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Brazucas (Brazilians in New York City)

Beth Myers and Ruchi Mital

     There are two main areas of New York where Brazilians are found. Astoria, Queens is the main residential area for Brazilians in New York City, however there is a small section in Manhattan rich in Brazilian commerce, located on West 46th Street, in between Fifth and Sixth Avenue. "Rua 46" as Brazilians call, it was officially named "Little Brazil," as the street sign on Fifth Avenue demonstrates. Along this bock we found Brazilian restaurants, a travel agency, a pharmacy, and a small department store call "Brasil Way." The sign boasted the colors of the Brazilian flag, even the carts selling hot dogs were green and yellow.

     The community that we studied in-depth was located in Astoria, Queens, around 36th Avenue and 30th Street. Our primary focus was the Brazilian community, who are native speakers of Portuguese. What we found there however, was not simply a community of Brazilian Portuguese speakers, but an ethnically and linguistically diverse community that included significant numbers of Bengalis, Pakistanis, Indians, Mexicans, and Arabs, as well as many Japanese, Koreans, Greeks, Dominicans, and Italians. This was evidenced by the variety of business establishments that catered to different ethnic groups, both in language and in content, in the makeup of the local elementary school, and the very people whom we observed and spoke to in the neighborhood.

LOTEs in use in our community

     Tony, a Puerto Rican immigrant employed at a deli told us that LOTEs were used extensively in the neighborhood; in fact they are more common than English. He said that the predominant languages he heard spoken were Bengali, Spanish, and Portuguese, in that order. He emphasized that within these languages there was much mixing, that to communicate with each other members of different ethnic groups used not only English, but also combinations of the various LOTEs. So while we were expecting to find a predominantly Portuguese speaking community (as the nature of the project predisposed us to think) we found ourselves in a place where many different LOTEs were in use. Just walking around the neighborhood for a few hours, we heard Spanish, Bengali, Arabic, and Portuguese, as well as English being spoken, and this by people of all ages. However, it seemed to be the older members of the community that used LOTEs most extensively. The younger people had less foreign accents, and said that they often spoke English, while their parents and grandparents mainly utilized LOTEs. A Brazilian born immigrant, Paulo, who was 30 when he moved to the US and is now 62, said that he does not feel the need to speak any language other than Portuguese, "that is what my friends, my family, everyone speaks. Only strangers I speak English to."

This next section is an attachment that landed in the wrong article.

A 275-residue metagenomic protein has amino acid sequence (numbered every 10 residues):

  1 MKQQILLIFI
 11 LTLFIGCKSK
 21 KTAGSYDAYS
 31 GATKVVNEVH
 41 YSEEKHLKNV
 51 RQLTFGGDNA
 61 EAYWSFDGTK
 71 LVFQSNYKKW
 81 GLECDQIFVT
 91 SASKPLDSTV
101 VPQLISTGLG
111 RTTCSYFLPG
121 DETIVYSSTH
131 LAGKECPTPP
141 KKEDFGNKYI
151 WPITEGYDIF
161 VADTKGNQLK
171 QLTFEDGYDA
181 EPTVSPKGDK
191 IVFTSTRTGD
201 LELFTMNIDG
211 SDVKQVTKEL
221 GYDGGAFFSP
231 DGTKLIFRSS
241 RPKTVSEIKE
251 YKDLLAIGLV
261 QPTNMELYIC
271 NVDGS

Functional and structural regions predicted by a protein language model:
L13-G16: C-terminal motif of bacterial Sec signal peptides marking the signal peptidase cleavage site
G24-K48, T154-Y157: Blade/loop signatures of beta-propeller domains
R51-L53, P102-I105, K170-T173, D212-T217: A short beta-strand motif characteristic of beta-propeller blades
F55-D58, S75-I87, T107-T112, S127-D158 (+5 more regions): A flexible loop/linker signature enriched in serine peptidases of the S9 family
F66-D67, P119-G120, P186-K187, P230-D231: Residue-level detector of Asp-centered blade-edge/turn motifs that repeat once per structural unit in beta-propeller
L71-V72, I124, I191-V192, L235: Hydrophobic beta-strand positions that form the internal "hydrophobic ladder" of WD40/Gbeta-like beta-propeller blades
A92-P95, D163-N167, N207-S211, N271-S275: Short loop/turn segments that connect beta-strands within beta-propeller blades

Primary school system

     The local elementary school in the neighborhood is P.S. 166, The Henry Gradstein School, which includes grades K-5. This school seems to embody the diverse nature of the community, which it serves. The school's mission statement, which is posted in the entrance says that it aims to "provide every student with a quality education, create a learning environment that builds on the multi-ethnic backgrounds of students...[and] our students will thus be able to become contributing literate members of our diverse society."

     When we told the security guard and a group of parents at the entrance that we were there to study the incidence of LOTEs at the school, they all commented that we had "certainly come to the right school." Out of the total 1400 students, a parent/ volunteer, Ruth, said that about 80% were in ESL (English as a second language) classes. These classes are all taught in English, with all of the children, regardless of their native language, in the same classes, with teachers who do not necessarily speak the native language of the students. They place a heavy emphasis on English language proficiency, but do not use the native languages at all. There are bilingual classes as well, but these are offered only in Spanish. The children that speak Spanish are the largest group, and are least likely to speak English also, according to Ruth.